Wednesday, July 28, 2010

The JournoList Assault on Journalism... in Perspective

Roger Simon, writing today for POLITICO has the best short and readable synopsis of the JournoList scandal. In part he writes in Journalism Veers Out of Bounds:

"This may be the most embarrassing thing I have ever written — and looking back on my writing, there is a lot of competition for that dubious distinction — but when I became a reporter, it was almost a holy calling."

"We really believed we were doing good. We informed the public and helped make democracy work. We exposed wrongdoing wherever we found it. We reported without fear or favor. As a columnist, I tried to comfort the afflicted and afflict the comfortable."

"Somewhere along the way, things have gone terribly wrong."

Read the complete article at

Friday, July 23, 2010

The Death of Journalism

Being a journalist was once a proud and noble profession, filled with high ideals and strong ethics. In several great movies of the early to mid 20th Century reporter were real heroes battling against corrupt government and powerful corporations.

We were inspired, even in awe as we watched Orsen Welles' Citizen Kane, spellbound by Humphrey Bogart in Deadline, USA, and mesmerized by Cary Grant and Rosiland Russell in His Girl Friday.

Get the story and get it right!

Those days are now very officially dead.

We were genuinely betrayed by FOX's gross negligence in handling the explosive Shirley Sherrod video. There are many, especially in the left who proclaim we "should have known" FOX would repeat such gross falsehoods without so much as asking for a simple verification of the tape. Regardless, FOX failed to follow the most basic of journalistic standards.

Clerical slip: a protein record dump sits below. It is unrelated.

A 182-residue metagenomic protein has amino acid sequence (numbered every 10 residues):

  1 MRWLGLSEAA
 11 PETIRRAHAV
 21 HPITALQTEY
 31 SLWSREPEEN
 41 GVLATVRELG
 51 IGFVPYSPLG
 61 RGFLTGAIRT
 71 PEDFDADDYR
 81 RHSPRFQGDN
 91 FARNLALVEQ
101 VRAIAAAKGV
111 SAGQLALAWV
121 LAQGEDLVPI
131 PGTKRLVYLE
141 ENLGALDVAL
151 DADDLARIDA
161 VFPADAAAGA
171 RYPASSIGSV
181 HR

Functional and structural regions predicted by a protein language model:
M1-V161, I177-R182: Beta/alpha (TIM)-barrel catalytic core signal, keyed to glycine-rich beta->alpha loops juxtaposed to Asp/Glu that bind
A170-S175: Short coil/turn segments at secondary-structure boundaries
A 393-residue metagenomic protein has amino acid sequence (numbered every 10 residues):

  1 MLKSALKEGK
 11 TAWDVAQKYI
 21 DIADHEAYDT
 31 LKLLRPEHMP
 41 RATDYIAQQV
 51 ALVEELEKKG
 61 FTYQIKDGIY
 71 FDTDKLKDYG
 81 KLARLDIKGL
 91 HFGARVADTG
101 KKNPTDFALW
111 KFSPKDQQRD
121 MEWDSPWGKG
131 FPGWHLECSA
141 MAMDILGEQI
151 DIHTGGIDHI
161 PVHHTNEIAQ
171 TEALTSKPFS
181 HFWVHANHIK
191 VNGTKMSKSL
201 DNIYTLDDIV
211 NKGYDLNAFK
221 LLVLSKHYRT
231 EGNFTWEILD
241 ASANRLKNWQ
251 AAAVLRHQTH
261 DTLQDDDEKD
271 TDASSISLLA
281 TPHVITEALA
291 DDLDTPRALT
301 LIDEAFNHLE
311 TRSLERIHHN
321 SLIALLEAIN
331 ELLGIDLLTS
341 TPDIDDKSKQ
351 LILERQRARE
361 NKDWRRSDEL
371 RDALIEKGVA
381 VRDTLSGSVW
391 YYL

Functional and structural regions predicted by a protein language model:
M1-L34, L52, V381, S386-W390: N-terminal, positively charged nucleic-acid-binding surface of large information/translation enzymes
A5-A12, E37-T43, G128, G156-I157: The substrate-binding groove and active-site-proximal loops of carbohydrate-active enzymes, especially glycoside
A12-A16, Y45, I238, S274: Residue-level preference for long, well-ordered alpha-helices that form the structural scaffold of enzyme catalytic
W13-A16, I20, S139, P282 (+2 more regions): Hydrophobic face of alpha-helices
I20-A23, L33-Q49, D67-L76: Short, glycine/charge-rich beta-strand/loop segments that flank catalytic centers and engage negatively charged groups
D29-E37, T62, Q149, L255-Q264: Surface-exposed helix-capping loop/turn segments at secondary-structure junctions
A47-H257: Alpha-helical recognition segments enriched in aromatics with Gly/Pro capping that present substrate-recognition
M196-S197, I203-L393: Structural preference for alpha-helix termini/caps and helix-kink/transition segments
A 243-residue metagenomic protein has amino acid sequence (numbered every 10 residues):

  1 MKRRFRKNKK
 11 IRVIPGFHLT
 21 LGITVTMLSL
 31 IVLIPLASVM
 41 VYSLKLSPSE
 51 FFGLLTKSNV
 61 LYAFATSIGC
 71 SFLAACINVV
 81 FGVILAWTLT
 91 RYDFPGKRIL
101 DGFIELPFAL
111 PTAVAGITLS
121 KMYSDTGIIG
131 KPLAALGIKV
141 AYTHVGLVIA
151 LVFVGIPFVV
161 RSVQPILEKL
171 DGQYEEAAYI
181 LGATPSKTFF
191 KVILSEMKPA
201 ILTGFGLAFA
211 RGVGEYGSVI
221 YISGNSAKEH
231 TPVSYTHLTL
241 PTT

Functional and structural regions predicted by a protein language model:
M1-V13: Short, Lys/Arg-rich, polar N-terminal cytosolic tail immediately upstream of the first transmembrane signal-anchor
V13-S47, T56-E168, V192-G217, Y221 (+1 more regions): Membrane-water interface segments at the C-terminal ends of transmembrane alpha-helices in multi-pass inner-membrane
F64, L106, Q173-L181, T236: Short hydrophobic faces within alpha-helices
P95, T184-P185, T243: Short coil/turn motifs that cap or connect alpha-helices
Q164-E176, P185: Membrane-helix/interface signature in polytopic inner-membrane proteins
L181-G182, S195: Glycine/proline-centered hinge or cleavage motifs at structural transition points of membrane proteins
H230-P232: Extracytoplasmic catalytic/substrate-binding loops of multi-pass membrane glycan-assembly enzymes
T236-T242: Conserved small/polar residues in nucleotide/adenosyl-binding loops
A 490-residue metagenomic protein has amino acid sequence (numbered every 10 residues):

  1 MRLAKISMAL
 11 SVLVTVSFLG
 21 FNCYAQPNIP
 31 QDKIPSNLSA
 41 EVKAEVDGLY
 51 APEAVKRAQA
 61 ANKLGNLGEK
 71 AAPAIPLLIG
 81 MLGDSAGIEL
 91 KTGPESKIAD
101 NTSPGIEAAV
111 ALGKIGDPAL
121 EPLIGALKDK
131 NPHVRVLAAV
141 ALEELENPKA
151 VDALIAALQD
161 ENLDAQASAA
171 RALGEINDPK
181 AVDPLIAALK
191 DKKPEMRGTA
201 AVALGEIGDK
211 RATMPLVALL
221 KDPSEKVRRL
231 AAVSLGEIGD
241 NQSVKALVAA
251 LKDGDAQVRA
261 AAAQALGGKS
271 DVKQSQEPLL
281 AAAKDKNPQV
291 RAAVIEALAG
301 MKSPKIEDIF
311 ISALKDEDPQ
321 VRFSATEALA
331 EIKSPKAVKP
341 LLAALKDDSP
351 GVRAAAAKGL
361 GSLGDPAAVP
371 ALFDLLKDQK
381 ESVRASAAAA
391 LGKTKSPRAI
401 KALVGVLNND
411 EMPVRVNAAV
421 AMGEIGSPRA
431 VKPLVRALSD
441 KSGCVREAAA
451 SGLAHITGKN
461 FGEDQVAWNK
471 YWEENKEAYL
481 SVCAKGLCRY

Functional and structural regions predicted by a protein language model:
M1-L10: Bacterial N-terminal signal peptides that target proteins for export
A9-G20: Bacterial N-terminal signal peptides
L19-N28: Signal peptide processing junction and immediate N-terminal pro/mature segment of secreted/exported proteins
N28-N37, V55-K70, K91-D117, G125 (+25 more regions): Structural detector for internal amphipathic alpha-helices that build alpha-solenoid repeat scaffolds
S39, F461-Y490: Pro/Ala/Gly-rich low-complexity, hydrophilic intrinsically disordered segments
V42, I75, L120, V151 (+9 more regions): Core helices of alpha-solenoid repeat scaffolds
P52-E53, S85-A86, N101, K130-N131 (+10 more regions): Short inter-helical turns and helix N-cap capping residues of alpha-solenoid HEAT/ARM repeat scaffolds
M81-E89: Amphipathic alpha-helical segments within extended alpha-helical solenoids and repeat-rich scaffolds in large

But what is much, much worse in the now revealed cabal of liberal reporters who conspired, successfully, to throw an election. Barack Obama might just have won fair and square, but now we'll never know.

In an EDITORIAL today
Investors Business Daily assesses the terrible damage the JournoList cabal did to America. They are dead on-correct in virtually every word they print:

There are so many things wrong with this, we hardly know where to start. Nominally competitors, these supposedly impartial media mavens colluded in a way that would put airline or insurance officials in the dock for anti-competitive practices. They engaged in activism instead of fact-finding and mixed incestuously with activists whom they also should have been covering impartially.

Worst of all, they deprived millions of Americans of the information they needed to size up this new face on the political scene and determine if she really was a candidate who represented their interests.

That still remains to be done — and the country is poorer for it.

I'll leave you with Anderson Cooper's on air discussion of Journalism. While he himself has often failed to live up to the standards, it's till good to hear him recite then to remind us of what we've lost.

Wednesday, July 21, 2010

The 2,000 Page Nightmare

Only now are accountants, government officials and government agencies like the IRS unraveling the massive Health Care Reform Law. And only now are we beginning to understand the consequences of taxation and regulation included in the bill.